While I love lying lynxes (and virtually every other posture), I despise lying by humans. Sometimes (as a string of Trump campaign attorneys realized) lying in court can result in serious consequences. I had an opponent in court many years ago who was also a licensee of the agency I represented. He routinely lied in virtually every tribunal he appeared before. And not just little fibs, but blatantly, outrageously änd repeatedly, in very Trumpian fashion. Eventually every judge in his home county refused to accept pleadings from him, and I got sanctions in several forums even unrequested. (I almost never requested them.) Sadly, he ultimately died of a brain tumor, which made me wonder if he'd always just been an [censored] (his reputation indicated so), or had been suffering from a brain disorder the whole time.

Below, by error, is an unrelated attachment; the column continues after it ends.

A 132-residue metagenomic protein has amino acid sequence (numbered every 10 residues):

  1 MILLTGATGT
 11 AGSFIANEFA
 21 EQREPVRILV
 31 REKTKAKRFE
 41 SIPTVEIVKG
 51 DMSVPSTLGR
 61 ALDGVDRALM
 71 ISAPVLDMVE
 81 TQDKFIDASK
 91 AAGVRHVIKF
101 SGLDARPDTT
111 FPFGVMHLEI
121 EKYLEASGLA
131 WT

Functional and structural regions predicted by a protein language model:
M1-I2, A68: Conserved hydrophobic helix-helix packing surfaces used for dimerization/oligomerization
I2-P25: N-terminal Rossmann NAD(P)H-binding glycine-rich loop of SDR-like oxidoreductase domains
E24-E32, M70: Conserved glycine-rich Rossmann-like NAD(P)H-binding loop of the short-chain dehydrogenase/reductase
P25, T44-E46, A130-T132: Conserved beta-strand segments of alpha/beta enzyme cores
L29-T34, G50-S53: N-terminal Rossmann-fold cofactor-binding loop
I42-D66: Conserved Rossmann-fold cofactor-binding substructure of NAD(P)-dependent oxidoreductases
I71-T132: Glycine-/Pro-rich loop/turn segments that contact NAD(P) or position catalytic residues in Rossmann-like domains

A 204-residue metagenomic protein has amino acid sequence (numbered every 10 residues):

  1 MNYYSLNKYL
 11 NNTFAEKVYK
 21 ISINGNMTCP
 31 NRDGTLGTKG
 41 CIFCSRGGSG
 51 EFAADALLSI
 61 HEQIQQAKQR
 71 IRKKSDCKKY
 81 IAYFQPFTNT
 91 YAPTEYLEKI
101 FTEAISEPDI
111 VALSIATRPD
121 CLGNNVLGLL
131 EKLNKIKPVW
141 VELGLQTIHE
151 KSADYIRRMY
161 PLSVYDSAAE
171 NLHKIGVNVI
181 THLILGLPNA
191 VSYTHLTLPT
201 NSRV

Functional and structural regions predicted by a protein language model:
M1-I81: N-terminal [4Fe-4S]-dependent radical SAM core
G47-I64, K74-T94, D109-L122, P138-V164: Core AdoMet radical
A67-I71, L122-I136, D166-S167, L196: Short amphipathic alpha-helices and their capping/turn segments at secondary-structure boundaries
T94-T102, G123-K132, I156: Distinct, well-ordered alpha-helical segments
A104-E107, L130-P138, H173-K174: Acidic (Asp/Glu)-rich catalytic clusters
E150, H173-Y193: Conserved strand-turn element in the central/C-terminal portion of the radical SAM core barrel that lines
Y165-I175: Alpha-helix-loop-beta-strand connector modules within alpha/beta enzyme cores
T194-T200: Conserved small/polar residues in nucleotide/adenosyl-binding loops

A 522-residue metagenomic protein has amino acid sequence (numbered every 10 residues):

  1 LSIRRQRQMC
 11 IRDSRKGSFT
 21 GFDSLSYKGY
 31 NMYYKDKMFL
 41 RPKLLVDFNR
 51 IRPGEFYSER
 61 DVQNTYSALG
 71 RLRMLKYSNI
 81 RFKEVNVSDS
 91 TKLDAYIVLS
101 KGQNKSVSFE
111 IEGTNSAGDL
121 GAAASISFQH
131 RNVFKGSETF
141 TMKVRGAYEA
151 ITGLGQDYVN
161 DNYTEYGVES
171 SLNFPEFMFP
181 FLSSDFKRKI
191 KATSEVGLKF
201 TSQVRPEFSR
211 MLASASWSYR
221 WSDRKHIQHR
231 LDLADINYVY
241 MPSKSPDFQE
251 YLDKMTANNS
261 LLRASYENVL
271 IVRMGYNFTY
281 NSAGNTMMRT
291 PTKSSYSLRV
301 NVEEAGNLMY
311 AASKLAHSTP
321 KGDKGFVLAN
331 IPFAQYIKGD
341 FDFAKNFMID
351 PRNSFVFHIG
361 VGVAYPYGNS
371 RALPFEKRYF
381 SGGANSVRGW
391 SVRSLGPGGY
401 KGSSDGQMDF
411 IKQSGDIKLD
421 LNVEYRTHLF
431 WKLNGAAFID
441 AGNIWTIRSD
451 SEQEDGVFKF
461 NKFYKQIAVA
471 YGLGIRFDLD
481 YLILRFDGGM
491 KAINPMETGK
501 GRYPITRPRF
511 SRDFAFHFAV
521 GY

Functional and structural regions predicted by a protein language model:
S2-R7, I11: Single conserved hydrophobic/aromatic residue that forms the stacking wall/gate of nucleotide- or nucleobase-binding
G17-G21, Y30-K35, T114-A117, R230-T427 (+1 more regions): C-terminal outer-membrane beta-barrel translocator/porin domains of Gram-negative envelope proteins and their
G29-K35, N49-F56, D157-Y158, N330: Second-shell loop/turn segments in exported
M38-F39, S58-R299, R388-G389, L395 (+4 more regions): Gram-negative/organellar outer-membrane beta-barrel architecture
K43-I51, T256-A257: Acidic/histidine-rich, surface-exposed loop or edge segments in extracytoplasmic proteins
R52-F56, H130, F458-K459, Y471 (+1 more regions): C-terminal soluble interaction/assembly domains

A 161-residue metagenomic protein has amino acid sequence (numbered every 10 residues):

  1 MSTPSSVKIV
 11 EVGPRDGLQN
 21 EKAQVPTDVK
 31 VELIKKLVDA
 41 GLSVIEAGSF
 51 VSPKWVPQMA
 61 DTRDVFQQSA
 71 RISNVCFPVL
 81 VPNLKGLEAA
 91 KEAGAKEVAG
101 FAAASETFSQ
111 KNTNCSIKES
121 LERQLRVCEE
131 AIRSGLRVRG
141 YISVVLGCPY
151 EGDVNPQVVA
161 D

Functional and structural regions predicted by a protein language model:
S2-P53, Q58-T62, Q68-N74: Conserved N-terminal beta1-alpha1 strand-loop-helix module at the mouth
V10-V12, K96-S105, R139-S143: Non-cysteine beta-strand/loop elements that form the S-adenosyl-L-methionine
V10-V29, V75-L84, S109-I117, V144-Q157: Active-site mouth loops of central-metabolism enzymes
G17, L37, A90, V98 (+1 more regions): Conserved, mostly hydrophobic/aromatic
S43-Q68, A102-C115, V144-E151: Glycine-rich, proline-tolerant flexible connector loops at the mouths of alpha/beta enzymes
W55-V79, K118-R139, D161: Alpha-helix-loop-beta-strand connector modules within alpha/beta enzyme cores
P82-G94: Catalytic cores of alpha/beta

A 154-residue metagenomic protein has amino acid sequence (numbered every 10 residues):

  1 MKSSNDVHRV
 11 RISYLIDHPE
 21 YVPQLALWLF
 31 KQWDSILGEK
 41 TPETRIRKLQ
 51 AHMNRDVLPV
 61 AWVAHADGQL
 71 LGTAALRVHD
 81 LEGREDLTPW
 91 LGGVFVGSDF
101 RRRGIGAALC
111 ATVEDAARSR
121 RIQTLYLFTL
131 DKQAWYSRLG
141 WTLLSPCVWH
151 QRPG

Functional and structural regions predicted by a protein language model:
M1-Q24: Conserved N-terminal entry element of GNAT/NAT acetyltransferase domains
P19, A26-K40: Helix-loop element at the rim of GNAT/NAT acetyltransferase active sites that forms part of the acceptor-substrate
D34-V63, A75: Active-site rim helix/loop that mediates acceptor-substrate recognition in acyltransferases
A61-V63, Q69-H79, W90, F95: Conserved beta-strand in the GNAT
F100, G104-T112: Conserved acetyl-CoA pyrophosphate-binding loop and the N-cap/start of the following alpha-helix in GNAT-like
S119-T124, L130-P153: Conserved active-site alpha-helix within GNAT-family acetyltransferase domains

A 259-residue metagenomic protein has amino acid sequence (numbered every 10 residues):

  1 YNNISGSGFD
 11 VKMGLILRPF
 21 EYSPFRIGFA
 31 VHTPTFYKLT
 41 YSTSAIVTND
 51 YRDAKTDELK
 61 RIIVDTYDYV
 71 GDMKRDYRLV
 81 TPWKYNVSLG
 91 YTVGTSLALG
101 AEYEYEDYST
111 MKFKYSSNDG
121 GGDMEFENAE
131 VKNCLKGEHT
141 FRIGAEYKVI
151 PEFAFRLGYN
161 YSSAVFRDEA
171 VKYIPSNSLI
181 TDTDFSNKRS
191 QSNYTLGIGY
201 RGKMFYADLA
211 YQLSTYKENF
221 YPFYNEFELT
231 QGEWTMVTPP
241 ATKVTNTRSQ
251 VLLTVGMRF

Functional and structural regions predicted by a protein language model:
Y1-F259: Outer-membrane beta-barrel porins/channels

What this experience taught me though, is that some people deploy lying as a strategy, rather than something that is morally reprehensible. That has become the preferred operational strategy of the modern GOP. My experience has also taught me that combating it is difficult, cumbersome, but necessary.

A well reasoned argument is like a diamond: impervious to corruption and crystal clear - and infinitely rarer.

Here, as elsewhere, people are outraged at what feels like a rigged game -- an economy that won't respond, a democracy that won't listen, and a financial sector that holds all the cards. - Robert Reich